U.S. home prices hit six-month high

27 01 2010

U.S. home prices rose for the sixth month in November, fueled by tax credits for home buyers.

The Standard & Poor’s/Case-Shiller 20-city home price index inched up 0.2 percent to a seasonally adjusted reading of 145.49. The index was off 5.3 percent from November 2008, nearly matching analysts’ estimates that it would fall by 5.1 percent.

The index is now up more than 3 percent from its bottom in May, but still 30 percent below its May 2006 peak.

Tampa’s housing prices dropped 0.4 percent for November when compared with the previous month. That came after a 1.6 percent September-October decline.

Like Southwest Florida, Tampa is a market where sales of distressed properties comprise about half of the total.

In Miami, prices were flat from October to November. Prices dropped 0.4 percent from September to October, and the community is down 12.1 percent for the year.

Prices in this region have been showing stability in recent months, according to data released Monday by the Florida Association of Realtors.

December prices in Sarasota-Bradenton were up 5 percent from a year ago and up 4.6 percent from November. The median — the midpoint between the highest and lowest price — was $167,400 during December. In Charlotte County-North Port, the median rose 9 percent to $111,800 from $102,400 a year ago. The price was up 11.8 percent from $100,000 in November.

Rising prices are important to the economic recovery because they make homeowners feel wealthier and lead them to spend more money. Price increases also help restore home equity for the one-in-three homeowners who currently owe more on their mortgages than their homes are worth.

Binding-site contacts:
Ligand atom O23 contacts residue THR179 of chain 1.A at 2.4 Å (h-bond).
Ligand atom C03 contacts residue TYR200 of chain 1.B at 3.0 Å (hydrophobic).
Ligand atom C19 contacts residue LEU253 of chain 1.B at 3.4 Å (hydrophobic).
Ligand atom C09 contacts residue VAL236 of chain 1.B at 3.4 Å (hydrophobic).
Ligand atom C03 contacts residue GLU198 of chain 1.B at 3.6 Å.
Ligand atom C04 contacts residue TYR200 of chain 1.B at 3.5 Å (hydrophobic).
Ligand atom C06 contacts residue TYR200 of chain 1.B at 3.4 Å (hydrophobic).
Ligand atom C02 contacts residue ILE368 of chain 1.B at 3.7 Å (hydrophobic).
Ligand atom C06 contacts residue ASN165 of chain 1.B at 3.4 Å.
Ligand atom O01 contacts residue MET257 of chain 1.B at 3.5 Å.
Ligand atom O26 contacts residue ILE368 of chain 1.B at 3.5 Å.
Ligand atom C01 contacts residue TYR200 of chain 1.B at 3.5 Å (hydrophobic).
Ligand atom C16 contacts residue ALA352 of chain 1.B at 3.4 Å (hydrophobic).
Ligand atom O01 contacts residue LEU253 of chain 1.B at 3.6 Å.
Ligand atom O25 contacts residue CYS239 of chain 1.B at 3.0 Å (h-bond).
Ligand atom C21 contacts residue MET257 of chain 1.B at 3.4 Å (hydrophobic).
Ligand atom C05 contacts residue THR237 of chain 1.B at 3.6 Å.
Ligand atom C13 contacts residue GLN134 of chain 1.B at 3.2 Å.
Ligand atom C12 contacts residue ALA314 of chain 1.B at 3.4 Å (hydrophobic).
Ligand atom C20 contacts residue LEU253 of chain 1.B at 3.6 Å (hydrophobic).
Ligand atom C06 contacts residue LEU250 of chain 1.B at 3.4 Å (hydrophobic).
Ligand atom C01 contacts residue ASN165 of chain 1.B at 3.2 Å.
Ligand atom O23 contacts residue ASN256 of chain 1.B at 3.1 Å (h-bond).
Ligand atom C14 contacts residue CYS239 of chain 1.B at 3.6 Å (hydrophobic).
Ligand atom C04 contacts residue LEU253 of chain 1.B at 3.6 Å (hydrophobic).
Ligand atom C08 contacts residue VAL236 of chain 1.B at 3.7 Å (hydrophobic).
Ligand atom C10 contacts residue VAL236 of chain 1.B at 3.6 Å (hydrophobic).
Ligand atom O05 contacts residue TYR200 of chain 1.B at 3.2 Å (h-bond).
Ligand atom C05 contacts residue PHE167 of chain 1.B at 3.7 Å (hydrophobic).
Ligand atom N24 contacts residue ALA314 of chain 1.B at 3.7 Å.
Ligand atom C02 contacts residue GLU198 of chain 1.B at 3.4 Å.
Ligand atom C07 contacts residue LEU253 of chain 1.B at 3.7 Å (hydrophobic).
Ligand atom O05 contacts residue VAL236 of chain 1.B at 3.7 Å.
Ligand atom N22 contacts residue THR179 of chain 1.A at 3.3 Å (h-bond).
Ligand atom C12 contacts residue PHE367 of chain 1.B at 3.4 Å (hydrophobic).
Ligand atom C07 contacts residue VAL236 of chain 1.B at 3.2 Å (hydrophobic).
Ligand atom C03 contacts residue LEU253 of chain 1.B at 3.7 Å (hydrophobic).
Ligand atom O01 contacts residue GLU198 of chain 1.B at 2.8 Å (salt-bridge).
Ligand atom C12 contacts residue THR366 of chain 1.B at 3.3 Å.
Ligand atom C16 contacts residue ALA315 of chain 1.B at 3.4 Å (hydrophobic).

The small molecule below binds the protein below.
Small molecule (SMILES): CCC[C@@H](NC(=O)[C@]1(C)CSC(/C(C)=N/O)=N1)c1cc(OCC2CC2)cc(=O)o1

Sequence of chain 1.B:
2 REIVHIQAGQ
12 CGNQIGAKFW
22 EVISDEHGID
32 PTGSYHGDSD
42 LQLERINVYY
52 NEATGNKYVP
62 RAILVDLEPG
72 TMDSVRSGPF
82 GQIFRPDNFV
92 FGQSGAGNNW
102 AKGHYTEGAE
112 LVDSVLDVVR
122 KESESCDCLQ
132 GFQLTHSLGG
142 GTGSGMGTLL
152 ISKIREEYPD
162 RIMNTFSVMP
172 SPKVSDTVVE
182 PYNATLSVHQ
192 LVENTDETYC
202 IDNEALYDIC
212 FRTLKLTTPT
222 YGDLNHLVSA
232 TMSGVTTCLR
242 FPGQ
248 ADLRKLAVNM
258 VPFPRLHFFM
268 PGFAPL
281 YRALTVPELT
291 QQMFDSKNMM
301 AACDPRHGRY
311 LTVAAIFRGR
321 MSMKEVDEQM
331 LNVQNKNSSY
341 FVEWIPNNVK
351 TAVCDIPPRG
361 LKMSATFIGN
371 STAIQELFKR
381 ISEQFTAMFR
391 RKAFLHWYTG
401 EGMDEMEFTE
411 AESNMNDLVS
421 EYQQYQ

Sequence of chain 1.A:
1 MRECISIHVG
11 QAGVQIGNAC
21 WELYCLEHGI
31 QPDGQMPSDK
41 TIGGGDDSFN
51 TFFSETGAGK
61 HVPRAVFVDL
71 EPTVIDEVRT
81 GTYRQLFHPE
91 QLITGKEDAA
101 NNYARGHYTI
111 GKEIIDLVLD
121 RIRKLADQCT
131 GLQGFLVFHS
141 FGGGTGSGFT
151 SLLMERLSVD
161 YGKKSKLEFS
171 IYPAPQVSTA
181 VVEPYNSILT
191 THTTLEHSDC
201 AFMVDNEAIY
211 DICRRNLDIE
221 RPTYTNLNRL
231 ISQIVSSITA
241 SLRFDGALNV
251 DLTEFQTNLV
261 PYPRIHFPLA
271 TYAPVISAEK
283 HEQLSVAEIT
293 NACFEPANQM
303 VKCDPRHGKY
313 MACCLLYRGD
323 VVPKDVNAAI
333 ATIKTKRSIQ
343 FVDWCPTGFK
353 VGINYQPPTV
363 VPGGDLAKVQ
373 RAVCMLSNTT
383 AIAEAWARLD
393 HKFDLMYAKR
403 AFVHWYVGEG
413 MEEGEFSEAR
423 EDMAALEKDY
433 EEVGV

In a research note, Deutsche Bank analyst Joseph LaVorgna wrote that the price improvements in some cities should lead to a $1 trillion increase in homeowner equity by the current quarter.

Phoenix and San Francisco posted the highest month-to-month gains, on a seasonally adjusted basis, while New York and Chicago had the largest declines.

The tax credit for first-time homebuyers had been scheduled to end Nov. 30, but Congress extended the deadline through April, and expanded the program to include a tax credit for current homeowners.

Prices increased for the seventh straight month in San Francisco, where sales in the $500,000 to $750,000 range were strong. Buyers took advantage of the tax credits and low interest rates.

In Las Vegas, prices edged up 0.1 percent, the first month-to-month increase since January 2007. Still, prices are down 56 percent in Las Vegas since peaking in April 2006.

The list of cities with price increases, on a seasonally adjusted basis, also included Los Angeles, San Diego, Denver, Boston and Charlotte, N.C.

While prices have risen steadily on a national basis, some economists predict they will dip again early this year because of high unemployment and foreclosures.

“Until we get job growth, we won’t get complete healing of the housing market,” said Jeff Humphreys, an economist with the University of Georgia.

Source: Associated Press and Herald Tribune


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